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Council urges state legislators to reject proposed bills to allow alcohol sales via phone, delivery
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KENOSHA CITY COUNCIL

Council urges state legislators to reject proposed bills to allow alcohol sales via phone, delivery

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Ald. Dominic Ruffalo said he has seen firsthand how alcoholism destroys lives, including the life of the alcoholic.

Ruffalo said it was why he sponsored a resolution encouraging the Kenosha City Council to oppose two separate bills that are being considered by the Wisconsin State Senate that would allow customers to order alcohol by phone to be picked up or delivered to them directly.

The council voted unanimously Monday night to urge state legislators to vote down the two bills.

Many people developed different habits throughout the COVID-19 pandemic. Health experts are now seeing that heavy alcohol consumption was one of them.

Senate bills

Under Senate Bill 56, most alcoholic beverage retailers would be able take phone or online orders and sell alcoholic beverages to be picked up in parking spaces on their premises. The bill would prohibit municipalities from imposing additional restrictions on the sales.

The second, Senate Bill 57, allows retailers to offer delivery of alcoholic beverages directly to the customer either by the retailer or via a third-party delivery service.

Dominic Ruffalo

Ruffalo

“You could either call up, (or) go online, order your alcohol, drive to their parking lot, and it would somehow be delivered to your car,” Ruffalo said of Senate Bill 56.

If Senate Bill 56 was in effect, Ruffalo said local regulation would be taken away from cities.

“That’s taking all of it out of our hands,” he said during the meeting.

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“Senate Bill 57 is the most disturbing one of all. I don’t know who comes up with these bills and thinks it’s such a good idea. You could call up an establishment and a third party, Uber, Uber Eats, Yahoo, Amazon … and have (alcoholic drinks) delivered to your house. Alcohol. Oh, my heavens.”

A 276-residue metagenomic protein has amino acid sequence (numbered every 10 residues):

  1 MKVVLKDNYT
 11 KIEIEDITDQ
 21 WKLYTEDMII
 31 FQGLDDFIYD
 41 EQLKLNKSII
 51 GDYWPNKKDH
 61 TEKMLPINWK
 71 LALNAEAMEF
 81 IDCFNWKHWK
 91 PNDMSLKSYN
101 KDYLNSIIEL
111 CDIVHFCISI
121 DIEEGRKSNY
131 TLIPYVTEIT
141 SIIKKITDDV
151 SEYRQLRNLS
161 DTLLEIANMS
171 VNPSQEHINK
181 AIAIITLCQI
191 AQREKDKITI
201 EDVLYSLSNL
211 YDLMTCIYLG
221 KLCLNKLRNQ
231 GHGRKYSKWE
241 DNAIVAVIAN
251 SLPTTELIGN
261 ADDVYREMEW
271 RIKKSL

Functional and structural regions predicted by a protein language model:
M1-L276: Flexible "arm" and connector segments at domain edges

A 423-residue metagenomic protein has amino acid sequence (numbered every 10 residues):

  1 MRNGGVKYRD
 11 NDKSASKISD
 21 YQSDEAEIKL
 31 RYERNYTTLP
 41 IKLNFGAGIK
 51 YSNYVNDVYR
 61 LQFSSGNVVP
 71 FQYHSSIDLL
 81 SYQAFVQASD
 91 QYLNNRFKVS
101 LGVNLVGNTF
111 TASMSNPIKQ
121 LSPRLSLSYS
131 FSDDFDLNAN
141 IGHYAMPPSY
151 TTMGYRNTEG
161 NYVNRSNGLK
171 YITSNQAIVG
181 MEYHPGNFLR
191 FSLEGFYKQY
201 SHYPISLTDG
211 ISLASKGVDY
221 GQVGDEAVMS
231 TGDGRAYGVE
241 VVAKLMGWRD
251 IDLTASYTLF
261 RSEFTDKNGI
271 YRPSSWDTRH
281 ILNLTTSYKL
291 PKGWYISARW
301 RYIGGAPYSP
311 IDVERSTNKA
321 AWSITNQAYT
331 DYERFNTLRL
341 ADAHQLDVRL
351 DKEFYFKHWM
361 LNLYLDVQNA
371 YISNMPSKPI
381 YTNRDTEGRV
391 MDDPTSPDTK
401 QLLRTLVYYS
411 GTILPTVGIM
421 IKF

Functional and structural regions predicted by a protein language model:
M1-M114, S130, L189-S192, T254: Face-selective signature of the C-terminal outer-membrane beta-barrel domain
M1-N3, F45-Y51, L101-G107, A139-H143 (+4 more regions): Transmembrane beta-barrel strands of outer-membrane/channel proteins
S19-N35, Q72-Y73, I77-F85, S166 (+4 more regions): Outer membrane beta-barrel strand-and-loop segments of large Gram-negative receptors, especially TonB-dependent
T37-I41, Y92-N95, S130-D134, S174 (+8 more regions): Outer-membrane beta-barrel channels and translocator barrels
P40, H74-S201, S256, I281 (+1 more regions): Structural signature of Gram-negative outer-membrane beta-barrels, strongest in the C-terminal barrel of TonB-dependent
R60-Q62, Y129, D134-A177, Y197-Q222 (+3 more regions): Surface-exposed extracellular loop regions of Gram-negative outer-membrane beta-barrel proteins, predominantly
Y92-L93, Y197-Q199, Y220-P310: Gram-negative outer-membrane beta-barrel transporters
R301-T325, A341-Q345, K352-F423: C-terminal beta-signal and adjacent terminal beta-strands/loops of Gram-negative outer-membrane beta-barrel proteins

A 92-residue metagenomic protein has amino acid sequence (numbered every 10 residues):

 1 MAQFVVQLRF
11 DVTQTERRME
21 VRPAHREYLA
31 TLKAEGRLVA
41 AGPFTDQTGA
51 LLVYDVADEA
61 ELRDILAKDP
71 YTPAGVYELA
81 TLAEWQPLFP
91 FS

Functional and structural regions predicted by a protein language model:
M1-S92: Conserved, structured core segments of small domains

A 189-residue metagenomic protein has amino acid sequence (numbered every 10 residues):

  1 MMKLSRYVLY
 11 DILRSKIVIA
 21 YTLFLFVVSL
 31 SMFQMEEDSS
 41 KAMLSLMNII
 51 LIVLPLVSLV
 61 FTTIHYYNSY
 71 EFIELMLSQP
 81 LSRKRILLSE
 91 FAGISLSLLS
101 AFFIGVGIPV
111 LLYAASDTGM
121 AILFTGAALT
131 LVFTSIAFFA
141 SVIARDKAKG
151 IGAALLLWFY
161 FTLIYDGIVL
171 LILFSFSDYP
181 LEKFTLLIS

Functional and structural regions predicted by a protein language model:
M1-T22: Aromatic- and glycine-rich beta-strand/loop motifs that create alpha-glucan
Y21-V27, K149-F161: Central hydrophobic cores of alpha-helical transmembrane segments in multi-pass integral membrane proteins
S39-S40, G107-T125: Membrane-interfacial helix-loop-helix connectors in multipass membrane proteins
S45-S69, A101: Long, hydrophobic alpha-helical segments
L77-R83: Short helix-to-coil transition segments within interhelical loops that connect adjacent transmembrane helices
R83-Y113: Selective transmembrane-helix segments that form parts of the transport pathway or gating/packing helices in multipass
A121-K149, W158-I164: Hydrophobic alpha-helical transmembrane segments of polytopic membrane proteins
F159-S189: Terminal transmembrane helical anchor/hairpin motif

Grim picture

Ruffalo said he believes both bills would lead to more alcoholism.

“An alcoholic in his final stages doesn’t leave … his or her house. Shut the drapes and they drink,” he said.

Ruffalo painted a grim picture in describing how an alcoholic would die having ease of access to delivered alcohol.

“They would go online, have it delivered at their house. And that’s how they would spend their last days. It’s pretty bleak,” he said. “The recovery community would be appalled if this bill would pass. It’s terrible. Both of these bills are terrible.”

A law passed earlier this spring allows restaurants and bars to sell alcoholic beverages, such as wine and mixed drinks, dispensed into containers that are sealed at the establishment and prepared for pick up. The law, which had bipartisan support, was intended to help restaurants and taverns struggling during the COVID-19 pandemic.

Ruffalo said the law passed without sunset restrictions, however.

“It’s here forever,” he said.

Communities should be empowered to establish more treatment centers and hospitals to help alcoholics and drug-addicted individuals, not to enable delivery of wine, beer and liquor, according to Ruffalo.

He said he hoped that the council’s support would send a “firm message to Madison that we’ve had enough.”

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